Lansing-Area Teacher Creates ‘Border Blooms’

Over the past 18 months, MEA member Nicole Haney has been heart-broken by images of immigrant children in detention – including those separated from their parents for no good reason – so she attended a
rally at the state Capitol to make her voice heard.
A new mother and Lansing-area instructional coach, Haney was too busy to act beyond that protest and calling congressional offices—or so she thought until a former teaching colleague out west began posting on social media about simple ways to take action.

Haney has worked as a teacher and reading interventionist in Waverly Community Schools since 2013. Before moving back home to Michigan, she taught in Arizona at a school with a large immigrant population for eight years.

“All I could think was that these were my students. I mean, I’ve heard their stories; it could have been them.”

As more reports emerged this spring and summer of immigrant children continuing to be separated from their families and held in inhumane detention centers, Haney began to imagine the trauma of having her one-year-old son Liam taken away.

“It’s hard to even talk about,” she said. “You see these horrible things – just every story – and it’s hard to fathom. It’s gut-wrenching.”

At least 25 migrant people have died in U.S. custody over the past year, including eight children.

Ultimately Haney found the inspiration to act in her own front yard. Two years ago, she and husband Dustin bought a Lansing home previously owned by a gardener who planted varieties of perennial flowers that bloom from spring to summer.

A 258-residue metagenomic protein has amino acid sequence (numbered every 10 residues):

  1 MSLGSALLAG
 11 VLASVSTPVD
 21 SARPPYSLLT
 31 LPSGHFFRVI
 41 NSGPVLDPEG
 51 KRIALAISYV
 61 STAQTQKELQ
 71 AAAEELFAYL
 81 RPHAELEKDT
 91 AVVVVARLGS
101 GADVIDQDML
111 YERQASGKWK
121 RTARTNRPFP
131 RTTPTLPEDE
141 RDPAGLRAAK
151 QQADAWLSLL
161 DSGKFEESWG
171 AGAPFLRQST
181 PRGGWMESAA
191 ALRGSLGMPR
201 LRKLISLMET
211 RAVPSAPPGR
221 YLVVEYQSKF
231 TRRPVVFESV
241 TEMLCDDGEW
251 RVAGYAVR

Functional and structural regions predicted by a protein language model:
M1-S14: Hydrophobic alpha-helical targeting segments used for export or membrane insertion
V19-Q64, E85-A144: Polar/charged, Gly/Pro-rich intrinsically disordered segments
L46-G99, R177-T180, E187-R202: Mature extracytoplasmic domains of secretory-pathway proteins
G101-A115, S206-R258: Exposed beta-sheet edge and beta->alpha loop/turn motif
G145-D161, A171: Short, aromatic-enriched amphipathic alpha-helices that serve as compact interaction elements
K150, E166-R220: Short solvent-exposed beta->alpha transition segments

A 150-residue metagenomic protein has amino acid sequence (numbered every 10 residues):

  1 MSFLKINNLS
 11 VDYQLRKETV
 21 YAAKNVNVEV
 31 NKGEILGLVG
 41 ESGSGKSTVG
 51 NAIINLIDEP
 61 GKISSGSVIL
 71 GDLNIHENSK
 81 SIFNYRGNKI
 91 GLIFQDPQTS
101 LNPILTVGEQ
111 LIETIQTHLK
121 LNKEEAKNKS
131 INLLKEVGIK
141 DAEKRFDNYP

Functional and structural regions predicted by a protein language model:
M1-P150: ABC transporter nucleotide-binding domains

As the blossoms emerged this year, Haney recalled a 10-year-old girl she follows on Instagram who sells flowers to buy Christmas gifts for children in need. “I looked around our yard, and thought, Maybe I could try selling some flowers on our porch and see what happens.”

Haney gathered up unused vases lying around the house and created some arrangements of cuttings from her yard which she advertised on a Facebook group of her westside neighbors. Those interested could take a vase of flowers and leave a donation.

She dubbed it Border Blooms, and soon she created a public Instagram account @borderbloomsmi to make sharing easier, and she started a PayPal account to allow for monetary donations. Since mid-July, she’s raised more than $700 selling more than 80 bouquets.

“It’s been really wonderful to see all of the kindness that has come out of it,” she said. “I’ve met neighbors I didn’t know, and people have been donating vases and flowers. One local farm, Swallowtail Farm in Mason, donated a full bucket of gorgeous flowers I was able to use.”

A friend in Royal Oak shared Haney’s story on social media, and three boxes of donated vases arrived. All of the money raised has benefited Border Kindness, a California non-profit providing migrants, refugees, and the displaced with comprehensive services that include food, shelter, clothing and medical care.

“I keep thinking it’s slowing down and then it kind of picks back up,” Haney says of her fundraising venture. “I had a lady drop by the other day in our neighborhood, and we started chatting about what else we could do in the fall when there are no more flowers.”

The two women discussed the possibility of working together to bake pies for donations. “I don’t know what will come of it, but a lot of people are feeling and thinking what can we do? I think it gives people a way of doing something and helping.”

It helps that flowers are beautiful and sharing them brings people joy, she noted: “It’s another way of spreading kindness.”

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